From Exotic Persia to Down Home USA: Pistachio Chewy Bars
Heart Healthy, decadently rich yet natural, Pistachio Chew Bites turns out to be one of my favorite finds of the year. To add to the accolades, the pistachios are grown at Setton Pistachio of Terra Bella, Inc. in California. As a former TV spokesperson and cook for California Fresno figs and almond growers, recent news of other countries undercutting prices and quality have brought on tough times for local farmers. So it doesn’t get much better than Pistachio Chew Bites.
One of my favorite salads contains only baby greens, pistachios and dried cranberries. One of my favorite snacks at night is a handful of pistachio and a handful of dried cranberries. “Snacks” translates into “solution to appease feeling of “climbing the walls for sugar. The natural sugars and fat completely does the trick. So when I saw that this combination were the two main ingredients in a bar form, Pistachio Chewy Bites, I had to try them. They are so rich, so succulent, so decadent, the bars are like eating the best part of a fruit cake without the cake. They redefine “protein bar” because there is only a wonderful, lush mouthfeel and none of the dryness that usually comes after eating such a bar. And I break them apart and also put them in salads! They originally were promoted for “meatless Mondays” and this works, too.
New on the market, Pistachio Chewy Bites are heart-healthy, 100% all natural, gluten and dairy free, low in sodium, GMO free, vegan and a great packable protein snack. They also have no cholesterol, and are a good source of dietary fiber. These nutrient-rich snack bars provide a great balance of carbohydrates, protein and fat for sustainable energy. With 7 grams of protein, 3 grams of fiber and healthy fat, the individually wrapped bars combine the best of two worlds.
Pistachios taste so rich because they are high in fat content. But it is thankfully a “good kind of fat.” The nuts have been deemed nature’s super heart-healthy snack, according to a wealth of research, Pennsylvania State University studies among them. Nutrient dense, full of fiber and antioxidants, lovely green pistachios give you more bang per calories than any other nut. Pistachio Chewy Bites hold zero trans-fat (low in fat, especially compared to protein bars)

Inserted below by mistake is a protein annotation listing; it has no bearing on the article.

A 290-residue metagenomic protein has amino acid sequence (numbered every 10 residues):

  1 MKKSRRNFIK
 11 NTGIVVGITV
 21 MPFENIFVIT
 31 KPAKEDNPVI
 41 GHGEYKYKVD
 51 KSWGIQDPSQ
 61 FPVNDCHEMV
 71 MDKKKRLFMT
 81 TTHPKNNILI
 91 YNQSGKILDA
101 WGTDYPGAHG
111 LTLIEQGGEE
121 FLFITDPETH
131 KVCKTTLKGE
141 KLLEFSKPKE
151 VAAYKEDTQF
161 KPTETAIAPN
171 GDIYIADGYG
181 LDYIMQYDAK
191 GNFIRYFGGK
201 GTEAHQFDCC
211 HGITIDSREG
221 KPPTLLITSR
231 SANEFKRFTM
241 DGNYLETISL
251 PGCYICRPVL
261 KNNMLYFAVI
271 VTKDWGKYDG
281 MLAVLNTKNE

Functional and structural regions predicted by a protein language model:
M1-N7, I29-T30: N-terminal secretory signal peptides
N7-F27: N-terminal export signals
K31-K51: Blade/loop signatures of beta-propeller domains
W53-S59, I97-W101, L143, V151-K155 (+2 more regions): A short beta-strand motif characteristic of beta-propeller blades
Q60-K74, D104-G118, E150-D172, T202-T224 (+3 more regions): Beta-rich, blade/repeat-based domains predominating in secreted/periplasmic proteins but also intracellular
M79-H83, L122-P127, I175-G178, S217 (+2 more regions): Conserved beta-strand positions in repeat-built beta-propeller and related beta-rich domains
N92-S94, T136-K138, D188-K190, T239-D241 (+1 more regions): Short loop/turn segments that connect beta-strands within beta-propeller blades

This year they have become available in major grocery store chains across the country, such as, Bristol Farms, Fairway, Shoprite, A&P, Roundy’s, HEB, Safeway, Ingles, Gelson’s, King Kullen, Earth Fare, Price Chopper, Wegmans, Save Mart, Lucky, Hy-Vee, Shop n’ Save. They are also available online at Amazon.com and Puritan.com. Pricing: 2-Pack $1.99 6-Pack $5.99 and 16-Pack $12.50 ( http://www.pistachiochewybites.com).
There isn’t enough history written to explain why until recently the good folks in Iran decided that the beautiful green pistachio would look much better in a coat of artificially dyed red instead of it’s own natural sand colored shell. Could it be that they got a good price on the leftover dye from East Indian restaurant owners in the U.S., who do the same sort of garish red thing with tandoori chicken?
But that’s what you got when you got pistachios – in the shell. Addictive Baskin-Robbins pistachio ice cream remains “pistachio almond” for good reason (since this writing I’ve tried Ben & Jerry’s Pistachio, Pistachio and it is superb). There were true versions of the wonderful nut in ethnic food considered classics. Gorgeous green glinted with gold pistachios add extra crunch to Middle Eastern baklava, already over the top with honey and filo dough; to the Italian cold cut, mortadella, and to the heavenly pistachio French macaron.
And there is lots of pistachio history. The nuts were cultivated thousands of years ago, making their way through Western Asia a millennium or so ago. Their popularity spread through the Mediterranean world by way of central Iran, where pistachios became the second most important export to oil.
Though the U.S. Department of Agriculture introduced the tree in California about 1904, it was not prompted as a commercial crop until 1929. The first commercial shove given to domestic pistachios, not surprisingly, occurred in 1979 after the Iranian Revolution. At that time, 1.5 million pounds of pistachios were harvested on 4,350 acres. By 2006 plantings topped 150,000 acres producing over 400 million pounds, making California the second largest producer of pistachios in the world.
The 30-foot pistachio tree is a desert plant, perfect for the California climate since it thrives in below freezing (14 F) to over 100 degrees in a sunny dry climate, requiring well-drained soil and long hot summers for proper ripening of the fruit. The tree can take up to 10 years to reach production levels and bears fruit every other year until it reaches its peak production after 20 years.
The pistachio is called a “drupe,” meaning it contains an elongated seed, and it is this edible portion that categorizes it as a “culinary nut,” rather than a “botanical.” When the fruit ripens, the shell abruptly splits part way open with an sharp pop. Mature pistachio nuts split open at one end. Green “is good.” The greener the nutmeat, the better the flavor. It is pistachios in their “natural” undyed state that is new, and Pistachio Chewy Bites exemplifies the best.